A lengthy drought in Europe has exposed carved boulders, known as "hunger stones," that have been used for centuries to commemorate historic droughts — and warn of their consequences.
The Associated Press reports that hunger stones are newly visible in the Elbe River, which begins in the Czech Republic and flows through Germany.
"Over a dozen of the hunger stones, chosen to record low water levels, can now be seen in and near the northern Czech town of Decin near the German border," the AP writes.
One of the stones on the banks of the Elbe is carved with the words "Wenn du mich siehst, dann weine": "If you see me, weep."
A team of Czech researchers described that stone in detail in a 2013 paper about the history of droughts in Czech lands.
The stone is also chiseled with "the years of hardship and the initials of authors lost to history," the researchers wrote:
"It expressed that drought had brought a bad harvest, lack of food, high prices and hunger for poor people. Before 1900, the following droughts are commemorated on the stone: 1417, 1616, 1707, 1746, 1790, 1800, 1811, 1830, 1842, 1868, 1892, and 1893."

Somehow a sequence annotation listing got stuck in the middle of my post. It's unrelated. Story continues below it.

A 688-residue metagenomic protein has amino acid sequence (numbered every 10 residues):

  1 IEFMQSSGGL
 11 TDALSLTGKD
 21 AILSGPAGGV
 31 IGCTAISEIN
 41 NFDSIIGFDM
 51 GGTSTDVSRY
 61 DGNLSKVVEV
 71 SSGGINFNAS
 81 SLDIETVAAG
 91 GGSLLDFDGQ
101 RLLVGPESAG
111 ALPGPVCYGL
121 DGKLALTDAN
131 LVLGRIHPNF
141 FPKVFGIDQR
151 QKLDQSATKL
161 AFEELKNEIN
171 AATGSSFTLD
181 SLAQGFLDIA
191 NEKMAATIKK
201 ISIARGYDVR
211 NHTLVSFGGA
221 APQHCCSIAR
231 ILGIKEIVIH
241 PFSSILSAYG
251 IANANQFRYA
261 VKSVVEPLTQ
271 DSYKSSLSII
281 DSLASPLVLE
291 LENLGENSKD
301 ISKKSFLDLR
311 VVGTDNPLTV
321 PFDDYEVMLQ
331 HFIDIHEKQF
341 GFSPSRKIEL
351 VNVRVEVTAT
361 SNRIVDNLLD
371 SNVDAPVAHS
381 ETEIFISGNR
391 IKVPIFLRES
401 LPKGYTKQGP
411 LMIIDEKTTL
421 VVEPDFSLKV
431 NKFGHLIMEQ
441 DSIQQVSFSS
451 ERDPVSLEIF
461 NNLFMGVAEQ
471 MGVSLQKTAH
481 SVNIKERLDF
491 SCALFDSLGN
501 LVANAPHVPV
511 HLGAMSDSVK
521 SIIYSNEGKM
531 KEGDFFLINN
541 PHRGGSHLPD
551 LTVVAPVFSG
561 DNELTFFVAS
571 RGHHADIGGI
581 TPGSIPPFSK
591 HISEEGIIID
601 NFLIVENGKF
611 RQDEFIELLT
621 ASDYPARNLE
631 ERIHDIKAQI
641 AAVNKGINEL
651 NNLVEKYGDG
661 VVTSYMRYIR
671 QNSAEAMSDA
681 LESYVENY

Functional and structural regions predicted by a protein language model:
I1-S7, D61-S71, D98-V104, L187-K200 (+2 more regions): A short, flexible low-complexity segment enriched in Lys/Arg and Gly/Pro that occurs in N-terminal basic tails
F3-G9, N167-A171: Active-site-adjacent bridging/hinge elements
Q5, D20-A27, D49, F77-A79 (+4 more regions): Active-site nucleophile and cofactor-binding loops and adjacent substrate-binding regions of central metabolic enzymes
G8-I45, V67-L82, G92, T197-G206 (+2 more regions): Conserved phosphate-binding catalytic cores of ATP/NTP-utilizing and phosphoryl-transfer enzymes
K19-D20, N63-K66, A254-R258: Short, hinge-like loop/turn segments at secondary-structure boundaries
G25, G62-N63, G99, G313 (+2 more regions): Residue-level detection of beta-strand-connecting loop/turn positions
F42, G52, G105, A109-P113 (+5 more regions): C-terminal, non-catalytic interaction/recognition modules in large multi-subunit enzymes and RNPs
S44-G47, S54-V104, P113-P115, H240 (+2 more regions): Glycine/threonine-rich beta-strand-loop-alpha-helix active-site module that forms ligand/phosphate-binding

That particular stone is now a bit of a tourist attraction; it's one of the oldest hydrological landmarks in central Europe. Also, because of a dam on a tributary of the Elbe, it's seen more often now than it used to be, according to a Decin tourist site — although the current river levels are still exceptional.
The Elbe is the place where American and Soviet troops famously met in April 1945 as they advanced from opposite directions on Nazi Germany during World War II. The dropping water levels on the river have also exposed munitions from that conflict, Deutsche Welle reported earlier this month.
And the levels on the Danube in Hungary have reached record lows in three sections, causing headaches for cruise ships and freighters, Reuters reports.
Europe has suffered repeated intense droughts in the past few years.
Of course, as the record on the hunger stone indicates, this region of Europe has seen plenty of of devastating droughts before.
Tree-ring research in north-central Europe has found evidence of repeated "megadroughts" in the 15th through 19th centuries.
And an article in Nature earlier this summer compared recent droughts in Europe to droughts over the last 250 years. The scientists found that the 21st century droughts were indeed extreme, but not as long-lasting or as massive as the worst of the historic ones.
However, the same study noted that the more recent droughts are also linked to record-breaking temperatures. That appears to be causing "unprecedented drying trends" for the soil, which hurts crops.
This trend "raises concerns about the consequences of extreme meteorological droughts" as the climate continues to warm, the researchers note.
The drought in northern and central Europe this year is "one of the most intense regional droughts in recent memory," The Guardian wrote in July, and it is paired with abnormally hot temperatures.